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UAS Summer Mission: the Great Pacific Garbage Patch Surveillance

A six-week campaign over the Great Pacific Garbage Patch is slated to begin this summer using unmanned aircraft systems (UAS).  A team of Oceans Unmanned operators and The Ocean Cleanup researchers are teaming up using drones to perform aerial surveys and to evaluate efforts to capture and remove marine debris in the garbage patch.  Oceans Unmanned Inc. is a nonprofit dedicated to the use of drones for environmental protection, while The Ocean Cleanup, also a nonprofit, focuses on the problem of plastic and debris in the ocean by developing technologies to locate and retain at-sea marine debris to bring it back to shore for recycling.

Capt. Brian Taggart, director of Oceans Unmanned, said, “We will be operating over 1,000 miles offshore, and a UAS is the perfect tool to help analyze this global problem.”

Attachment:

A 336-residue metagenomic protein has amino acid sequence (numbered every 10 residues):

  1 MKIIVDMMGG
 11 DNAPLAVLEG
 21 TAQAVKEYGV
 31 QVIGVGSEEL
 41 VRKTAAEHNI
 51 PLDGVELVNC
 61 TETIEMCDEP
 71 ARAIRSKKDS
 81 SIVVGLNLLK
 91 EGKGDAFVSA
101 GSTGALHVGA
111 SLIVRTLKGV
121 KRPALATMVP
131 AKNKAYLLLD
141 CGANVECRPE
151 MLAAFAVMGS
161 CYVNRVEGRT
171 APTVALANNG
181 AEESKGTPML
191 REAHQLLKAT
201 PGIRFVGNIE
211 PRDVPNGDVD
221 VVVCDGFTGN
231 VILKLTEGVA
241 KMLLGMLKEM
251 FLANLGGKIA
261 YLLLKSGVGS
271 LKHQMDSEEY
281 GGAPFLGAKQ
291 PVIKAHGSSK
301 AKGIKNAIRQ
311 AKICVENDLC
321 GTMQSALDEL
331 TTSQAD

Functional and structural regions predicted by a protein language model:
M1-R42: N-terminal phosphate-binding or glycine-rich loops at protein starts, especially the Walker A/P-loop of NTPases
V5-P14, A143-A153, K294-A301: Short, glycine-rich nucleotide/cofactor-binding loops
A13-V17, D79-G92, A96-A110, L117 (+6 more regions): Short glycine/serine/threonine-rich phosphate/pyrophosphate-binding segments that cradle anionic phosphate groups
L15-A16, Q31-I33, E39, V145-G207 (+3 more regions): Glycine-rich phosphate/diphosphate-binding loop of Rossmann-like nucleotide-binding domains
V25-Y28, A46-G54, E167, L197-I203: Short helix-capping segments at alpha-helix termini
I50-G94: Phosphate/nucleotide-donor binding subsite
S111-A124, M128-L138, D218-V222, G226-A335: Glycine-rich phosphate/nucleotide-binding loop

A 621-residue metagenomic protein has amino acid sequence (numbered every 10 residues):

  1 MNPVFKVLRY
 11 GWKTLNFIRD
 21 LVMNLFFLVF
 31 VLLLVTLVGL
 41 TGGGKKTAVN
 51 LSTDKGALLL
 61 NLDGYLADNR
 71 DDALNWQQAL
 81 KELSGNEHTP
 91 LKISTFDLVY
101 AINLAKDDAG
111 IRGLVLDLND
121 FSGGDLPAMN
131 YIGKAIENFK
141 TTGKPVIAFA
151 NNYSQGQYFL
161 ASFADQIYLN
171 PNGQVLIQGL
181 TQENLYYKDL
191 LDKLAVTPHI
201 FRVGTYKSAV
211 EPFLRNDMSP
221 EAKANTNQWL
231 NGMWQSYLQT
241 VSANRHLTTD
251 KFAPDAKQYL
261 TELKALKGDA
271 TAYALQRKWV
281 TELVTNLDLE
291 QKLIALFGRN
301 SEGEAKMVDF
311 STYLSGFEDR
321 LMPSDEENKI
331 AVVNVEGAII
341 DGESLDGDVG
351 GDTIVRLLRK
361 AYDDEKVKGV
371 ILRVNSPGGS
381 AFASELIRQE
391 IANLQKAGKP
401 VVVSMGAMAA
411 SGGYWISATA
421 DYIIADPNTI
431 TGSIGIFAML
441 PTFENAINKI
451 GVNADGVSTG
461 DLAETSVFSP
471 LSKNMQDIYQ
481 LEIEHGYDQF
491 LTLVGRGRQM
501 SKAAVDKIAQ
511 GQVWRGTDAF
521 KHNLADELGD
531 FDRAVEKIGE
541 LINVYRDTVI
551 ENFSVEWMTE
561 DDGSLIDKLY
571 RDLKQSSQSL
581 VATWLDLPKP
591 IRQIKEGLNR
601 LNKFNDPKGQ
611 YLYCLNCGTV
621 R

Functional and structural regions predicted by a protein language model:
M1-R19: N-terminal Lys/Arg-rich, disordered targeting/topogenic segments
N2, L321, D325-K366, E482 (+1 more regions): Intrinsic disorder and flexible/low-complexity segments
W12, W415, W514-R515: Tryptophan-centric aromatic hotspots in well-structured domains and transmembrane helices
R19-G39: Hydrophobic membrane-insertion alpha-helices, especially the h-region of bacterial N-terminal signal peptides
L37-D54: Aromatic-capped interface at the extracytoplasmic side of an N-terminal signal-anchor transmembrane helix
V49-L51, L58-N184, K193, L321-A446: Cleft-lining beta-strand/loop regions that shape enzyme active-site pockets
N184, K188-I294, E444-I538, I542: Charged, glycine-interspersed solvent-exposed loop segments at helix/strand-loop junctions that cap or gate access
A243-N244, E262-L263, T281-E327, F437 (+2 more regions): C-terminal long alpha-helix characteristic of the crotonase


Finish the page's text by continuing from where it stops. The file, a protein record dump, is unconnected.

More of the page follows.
Drones will perform aerial surveys to quantify the distribution and abundance of marine debris in the garbage patch.

Robin de Vries, a geospatial analyst at The Ocean Cleanup, said, “We turned to Oceans Unmanned because of their years of proven maritime UAS expertise.”

A waterproof Aeromao Talon Amphibious UAS will be launched from a ship, survey for approximately two hours, then perform a water landing and be recovered by a small boat.  The information the drone captures will assist in detection, collection efforts, and evaluating the efficiency of the recovered debris.

It is estimated that the oceans hold five trillion pieces of plastic litter, which accumulate in five ocean garbage “patches.”  The largest is the Great Pacific Garbage Patch, which is located halfway between California and Hawaii.